Book Nook: Prince Caspian – C.S. Lewis

I’m finding it interesting to read all the books in a series consecutively, because it means that I know exactly what book I’m going to read before I finish the one I’m currently working on. There’s no need to look over the books in my shelves to see which seems like a good option.

Also, because these Narnia books are such quick reads, I’m writing the review for book 2 while reading book 5. Being so far ahead gives me some additional context when writing about my opinion on the value an individual book adds to the series.

Keep in mind that I’m reading the series in order of publication. More recent editions of the series rearranged the books into chronological order.

As far as the setting for Prince Caspian is concerned, Peter, Susan, Edmund, and Lucy are back in Narnia only to find that, during the year they were away, hundreds or even thousands of years have passed in Narnia.

On top of that, the Narnia they knew – the Narnia of talking animals and mythical creatures – has nearly been wiped out by the Telmarines (humans).

I appreciated Prince Caspian because it still felt like it had a purpose in the same way that The Lion, the Witch and the Wardrobe had a purpose (which isn’t something I can say about some of the other books in the series).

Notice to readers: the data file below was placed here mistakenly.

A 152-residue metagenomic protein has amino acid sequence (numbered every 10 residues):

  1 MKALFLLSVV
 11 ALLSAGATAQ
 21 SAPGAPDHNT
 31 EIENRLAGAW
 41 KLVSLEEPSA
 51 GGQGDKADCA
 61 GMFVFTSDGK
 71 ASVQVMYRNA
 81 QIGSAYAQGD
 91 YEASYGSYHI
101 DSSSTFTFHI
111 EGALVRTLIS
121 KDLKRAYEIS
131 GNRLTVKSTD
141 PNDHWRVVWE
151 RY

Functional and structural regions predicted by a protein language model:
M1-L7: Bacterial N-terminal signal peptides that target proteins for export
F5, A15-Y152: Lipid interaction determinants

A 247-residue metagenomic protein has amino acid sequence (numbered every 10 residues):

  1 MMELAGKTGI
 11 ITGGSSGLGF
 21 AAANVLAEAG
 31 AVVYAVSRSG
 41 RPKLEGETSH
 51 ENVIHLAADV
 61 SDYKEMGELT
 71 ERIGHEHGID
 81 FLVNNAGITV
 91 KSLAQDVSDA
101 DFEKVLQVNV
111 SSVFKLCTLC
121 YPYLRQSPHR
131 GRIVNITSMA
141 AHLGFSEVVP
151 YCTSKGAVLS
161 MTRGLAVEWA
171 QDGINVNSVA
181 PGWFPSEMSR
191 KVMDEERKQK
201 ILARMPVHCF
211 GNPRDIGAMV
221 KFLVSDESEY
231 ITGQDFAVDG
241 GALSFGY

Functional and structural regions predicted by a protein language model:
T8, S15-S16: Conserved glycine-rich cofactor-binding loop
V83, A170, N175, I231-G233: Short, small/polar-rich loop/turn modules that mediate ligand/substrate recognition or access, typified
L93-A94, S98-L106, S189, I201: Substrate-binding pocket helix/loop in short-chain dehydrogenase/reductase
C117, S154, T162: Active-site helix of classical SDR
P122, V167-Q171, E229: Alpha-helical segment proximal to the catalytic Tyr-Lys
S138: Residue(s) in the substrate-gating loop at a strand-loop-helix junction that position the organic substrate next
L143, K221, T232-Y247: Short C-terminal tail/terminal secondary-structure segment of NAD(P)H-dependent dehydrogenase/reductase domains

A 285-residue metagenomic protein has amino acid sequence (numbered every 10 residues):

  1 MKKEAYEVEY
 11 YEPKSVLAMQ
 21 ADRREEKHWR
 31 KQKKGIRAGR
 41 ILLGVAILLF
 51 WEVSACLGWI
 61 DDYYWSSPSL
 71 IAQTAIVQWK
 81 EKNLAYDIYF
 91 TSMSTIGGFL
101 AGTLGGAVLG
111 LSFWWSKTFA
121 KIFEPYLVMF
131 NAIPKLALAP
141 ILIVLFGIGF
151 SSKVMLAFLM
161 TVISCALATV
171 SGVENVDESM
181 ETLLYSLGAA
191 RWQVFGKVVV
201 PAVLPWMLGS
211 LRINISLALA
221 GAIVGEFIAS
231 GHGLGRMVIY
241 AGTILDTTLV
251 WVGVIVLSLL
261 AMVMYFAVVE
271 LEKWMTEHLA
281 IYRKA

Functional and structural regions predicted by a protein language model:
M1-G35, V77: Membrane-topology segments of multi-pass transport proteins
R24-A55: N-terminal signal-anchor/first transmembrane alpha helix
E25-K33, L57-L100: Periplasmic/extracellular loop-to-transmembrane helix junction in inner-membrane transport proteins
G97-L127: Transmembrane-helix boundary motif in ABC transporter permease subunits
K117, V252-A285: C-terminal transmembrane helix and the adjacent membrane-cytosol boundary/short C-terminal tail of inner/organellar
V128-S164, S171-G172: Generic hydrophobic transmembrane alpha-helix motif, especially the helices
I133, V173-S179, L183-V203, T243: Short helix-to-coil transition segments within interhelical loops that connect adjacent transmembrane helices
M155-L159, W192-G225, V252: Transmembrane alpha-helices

The Lion, the Witch and the Wardrobe introduces you to the main characters, takes you on your first adventure in Narnia, and could potentially have been a solid standalone children’s book

Prince Caspian gives a prime example of how time moves differently in Narnia than it does in our world, introduces you to a “new” Narnia, and takes you on a journey that you’re emotionally invested in as they try to save the “old” Narnia.

Also, I noticed a slight difference in maturity level in this book. Not only are the children a year older than they were in The Lion, the Witch and the Wardrobe, but Prince Caspian feels like it was written for a slightly older audience. Not much older, as it’s still a children’s book. But it doesn’t feel as lighthearted, and there is more detail throughout the book.

I wouldn’t say it’s as good as the first one, but I’d still recommend it as an entertaining children’s book.

Rating: 4 out of 5.

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